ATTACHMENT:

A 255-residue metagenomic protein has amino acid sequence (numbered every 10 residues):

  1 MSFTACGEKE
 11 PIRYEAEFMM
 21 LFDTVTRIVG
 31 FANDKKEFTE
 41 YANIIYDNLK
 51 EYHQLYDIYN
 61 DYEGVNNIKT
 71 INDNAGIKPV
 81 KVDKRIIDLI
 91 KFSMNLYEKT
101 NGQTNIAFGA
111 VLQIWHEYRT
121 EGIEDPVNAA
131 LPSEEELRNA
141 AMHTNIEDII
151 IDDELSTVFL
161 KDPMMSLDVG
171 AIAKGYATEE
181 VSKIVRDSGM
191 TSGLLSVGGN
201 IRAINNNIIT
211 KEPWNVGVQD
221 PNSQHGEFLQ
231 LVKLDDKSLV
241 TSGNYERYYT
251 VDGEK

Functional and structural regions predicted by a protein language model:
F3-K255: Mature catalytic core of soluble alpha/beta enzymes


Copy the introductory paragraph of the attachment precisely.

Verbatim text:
A 255-residue metagenomic protein has amino acid sequence (numbered every 10 residues):